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Got a Criminal Record? Tips for Finding a Job

resume . / Credit: Job Search Image Shutterstock

While a job candidate with a criminal past might scare off some employers, many are open to giving second chances, new research shows.

A study from CareerBuilder found that more than half of human resource managers have hired someone with a criminal record. Rosemary Haefner, vice president of human resources at CareerBuilder, said job seekers who have had a brush with the law must be upfront about their past and show that they have learned from their mistakes if they want to improve their chances of getting hired.

"You also want to stay active," Haefner said. "Taking classes, volunteering and tapping into social networks can be good ways to help overcome obstacles associated with job hunting with a criminal past."

Other steps hiring managers recommend for job candidates with a criminal background to make themselves more marketable include:

  • Be willing to work your way up
  • Stay positive
  • Prepare while you’re in prison (take classes, get a degree or vocational training)
  • Don’t apply to jobs where your record would automatically disqualify you
  • Take freelance or temporary assignments
  • Consider joining the military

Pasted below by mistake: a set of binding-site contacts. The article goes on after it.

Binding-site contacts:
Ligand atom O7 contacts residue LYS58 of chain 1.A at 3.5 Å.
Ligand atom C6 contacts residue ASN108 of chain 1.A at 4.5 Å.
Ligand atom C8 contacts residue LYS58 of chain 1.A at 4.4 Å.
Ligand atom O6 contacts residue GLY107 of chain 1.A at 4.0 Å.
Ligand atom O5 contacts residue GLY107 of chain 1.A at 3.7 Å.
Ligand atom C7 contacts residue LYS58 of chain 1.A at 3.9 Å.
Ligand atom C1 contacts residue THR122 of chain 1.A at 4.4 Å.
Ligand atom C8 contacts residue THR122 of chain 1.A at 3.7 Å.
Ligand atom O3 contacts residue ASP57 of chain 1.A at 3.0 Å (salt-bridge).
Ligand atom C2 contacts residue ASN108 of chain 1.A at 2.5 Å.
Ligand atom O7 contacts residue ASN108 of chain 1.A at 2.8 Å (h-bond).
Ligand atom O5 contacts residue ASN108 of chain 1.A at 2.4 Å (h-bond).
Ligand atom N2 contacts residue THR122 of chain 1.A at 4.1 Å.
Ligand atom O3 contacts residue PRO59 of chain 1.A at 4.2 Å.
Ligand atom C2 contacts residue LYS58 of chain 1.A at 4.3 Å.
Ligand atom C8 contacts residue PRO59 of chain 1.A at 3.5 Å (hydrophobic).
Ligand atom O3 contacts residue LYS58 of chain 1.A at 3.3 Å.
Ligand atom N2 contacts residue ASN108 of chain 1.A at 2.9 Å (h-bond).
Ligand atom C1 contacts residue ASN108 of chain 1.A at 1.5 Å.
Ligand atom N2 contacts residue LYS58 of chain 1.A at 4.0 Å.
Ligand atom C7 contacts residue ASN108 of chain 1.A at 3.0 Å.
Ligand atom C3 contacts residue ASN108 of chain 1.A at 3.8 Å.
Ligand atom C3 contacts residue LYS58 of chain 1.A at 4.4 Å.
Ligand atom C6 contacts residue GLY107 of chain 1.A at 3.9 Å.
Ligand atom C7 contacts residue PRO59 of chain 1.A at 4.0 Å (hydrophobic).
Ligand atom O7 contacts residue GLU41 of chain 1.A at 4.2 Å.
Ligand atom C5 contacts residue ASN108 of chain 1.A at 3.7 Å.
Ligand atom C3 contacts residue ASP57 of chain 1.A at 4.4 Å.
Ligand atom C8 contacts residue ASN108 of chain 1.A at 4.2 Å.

• Start your own business
  • Monitor what is said on social media

The study was based on surveys of more than 2,000 hiring managers nationwide.

Follow Chad Brooks on Twitter @cbrooks76 or BusinessNewsDaily @BNDarticles. We're also on Facebook & Google+.

Chad Brooks

Chad Brooks is a Chicago-based writer and editor with nearly 20 years in media. A 1998 journalism graduate of Indiana University, Chad began his career with Business News Daily in 2011 as a freelance writer. In 2014, he joined the staff full time as a senior writer. Before Business News Daily, Chad spent nearly a decade as a staff reporter for the Daily Herald in suburban Chicago, covering a wide array of topics including local and state government, crime, the legal system and education. Chad has also worked on the other side of the media industry, promoting small businesses throughout the United States for two years in a public relations role. His first book, How to Start a Home-Based App Development Business, was published in 2014. He lives with his wife and daughter in the Chicago suburbs.